It could also have been some kind of post traumatic stress disorder. The same things underpinning her wetting herself or crawling into bed with her sister while she was having sex. This is not a well woman.

    And frankly I think that’s the point. For whatever reason, she’s destabilized… whether she was already nuts or the cult drove here there, she’s struggling with reality. In a way, she’s a classic unreliable narrator. That uncertainty which turns you off is exactly what appeals to me about the film.

  31. She is not a well woman indeed, and as you acknowledge she is not a pleasant character. This may have mitigated against the obviously astute observations that are present here regardless of one buys into this. Perhaps the physical look of the film, blending real film stock with video (a hybrid look) may have been alienating, but that’s no valid reason to dismiss it. In view of your spirited indeed inspired arguments here and the excellent reaction from critics, where the numbers are most impressive, I am beginning to think that I am the problem here.

    At some point I’ll give this another go.

  32. Your response a second time might be the same. It’s a character study of a largely unlikable person which I usually have a hard time with. I’ve warmed up to this one thinking and talking about it afterward

  33. Wow, there is a lot of discussion about the psychological disorders presented in a couple of current movies this week. Sadly, I’ve seen neither. In my experience psychological disorders and criminal personality is almost always presented unrealistically in movies. Sometimes that really bugs me, sometimes it doesn’t. I think part of the problem is that there is a fictionalized version of mental health problems that writers genuinely believe in or are too lazy to research beyond. There is also the problem that real depictions of mental health problems are not necessarily the stuff of entertainments or more engaging artistic expression. I’ve seen no romance, enlightenment, or transcendence in the suffering of mental health disorders, they’re a shit deal for those afflicted with them.

  34. They are indeed a shit deal for both characters in Take Shelter and Martha Marcy May Marlene offering neither romance, transcendence nor enlightenment. If my memory serves however, Michael Shannon is never officially diagnosed with anything thing in Take Shelter and is in fact asymptomatic in some ways. His mother was institutionalized, but I don’t remember if her illness is specifically named as schizophrenia. At any rate, there is significant doubt all the way through exactly what is happening to Shannon.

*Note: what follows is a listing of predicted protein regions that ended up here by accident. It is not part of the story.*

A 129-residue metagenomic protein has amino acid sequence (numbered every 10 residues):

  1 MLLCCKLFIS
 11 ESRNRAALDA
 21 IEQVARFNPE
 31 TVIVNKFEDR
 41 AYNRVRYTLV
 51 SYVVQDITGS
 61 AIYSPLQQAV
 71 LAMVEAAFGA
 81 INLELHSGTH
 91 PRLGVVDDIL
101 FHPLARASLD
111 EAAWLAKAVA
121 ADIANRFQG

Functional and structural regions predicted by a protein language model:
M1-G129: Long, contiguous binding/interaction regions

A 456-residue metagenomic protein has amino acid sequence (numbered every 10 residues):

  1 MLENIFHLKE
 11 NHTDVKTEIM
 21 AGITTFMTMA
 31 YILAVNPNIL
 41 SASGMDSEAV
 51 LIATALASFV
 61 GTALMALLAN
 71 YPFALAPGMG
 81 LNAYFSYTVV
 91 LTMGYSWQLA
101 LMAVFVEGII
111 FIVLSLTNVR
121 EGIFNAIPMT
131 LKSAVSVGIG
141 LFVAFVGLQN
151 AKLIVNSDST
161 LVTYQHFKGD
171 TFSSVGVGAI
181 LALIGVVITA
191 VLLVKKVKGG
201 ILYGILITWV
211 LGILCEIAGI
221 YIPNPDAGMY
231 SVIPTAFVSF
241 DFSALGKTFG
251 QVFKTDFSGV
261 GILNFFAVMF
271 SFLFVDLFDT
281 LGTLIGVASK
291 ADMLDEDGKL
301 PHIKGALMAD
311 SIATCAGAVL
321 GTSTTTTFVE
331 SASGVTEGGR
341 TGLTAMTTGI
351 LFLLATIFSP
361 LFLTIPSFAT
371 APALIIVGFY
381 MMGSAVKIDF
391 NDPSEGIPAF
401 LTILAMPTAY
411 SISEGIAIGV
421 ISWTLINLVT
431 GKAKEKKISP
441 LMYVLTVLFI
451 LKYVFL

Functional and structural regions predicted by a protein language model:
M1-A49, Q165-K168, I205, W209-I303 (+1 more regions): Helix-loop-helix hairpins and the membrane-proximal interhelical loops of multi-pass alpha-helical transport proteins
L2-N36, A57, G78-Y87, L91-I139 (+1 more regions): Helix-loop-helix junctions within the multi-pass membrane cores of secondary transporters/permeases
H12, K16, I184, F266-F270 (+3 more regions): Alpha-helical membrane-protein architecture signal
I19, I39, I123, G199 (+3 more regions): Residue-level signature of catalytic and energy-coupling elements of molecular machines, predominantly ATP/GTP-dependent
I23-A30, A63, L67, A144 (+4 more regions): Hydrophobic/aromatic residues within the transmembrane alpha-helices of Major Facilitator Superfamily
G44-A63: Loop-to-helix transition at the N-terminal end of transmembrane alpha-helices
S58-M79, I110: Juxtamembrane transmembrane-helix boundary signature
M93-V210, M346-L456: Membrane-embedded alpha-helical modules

In the case of Martha, a case for mental illness is never made. I’m bringing that myself to try and explain much of her behavior. The story unfolds entirely through her POV and as I said above she’s not a reliable narrator.

    You should definitely seek both of these movies out Sartre. I don’t know to what extent you’d find them satisfying, but I think you’d at least find them interesting.

  35. I was already sold on Take Shelter as a film to catch. I really liked Shotgun Stories and Shannon within it. And the controversy expressed in this Watercooler debate only increases my interest. He is a tricky actor for me. I think he’s immensely talented and offers an engaging off-kilter presence that can be endearingly quirky or downright menacing. But often I find his depictions taking things a notch or so too far and I get thrown out of the performance by it being overly mannered and suggesting caricature.

  36. That was the great thing about Shotgun Stories is that Nichols kept him on a very short leash. You kept waiting for things to fly off the handle, but it never does.

    He has one truly unhinged moment in Take Shelter, and frankly it’s the weakest part of the film for me, but it does no harm to the rest of the picture. Mostly Nichols just keeps winding him up and winding him up until the tension becomes unbearable.

    It’s heartbreaking because he’s so clearly a loving and decent husband and father yet he has to face the fact that he himself might be the one thing he has to protect his family from.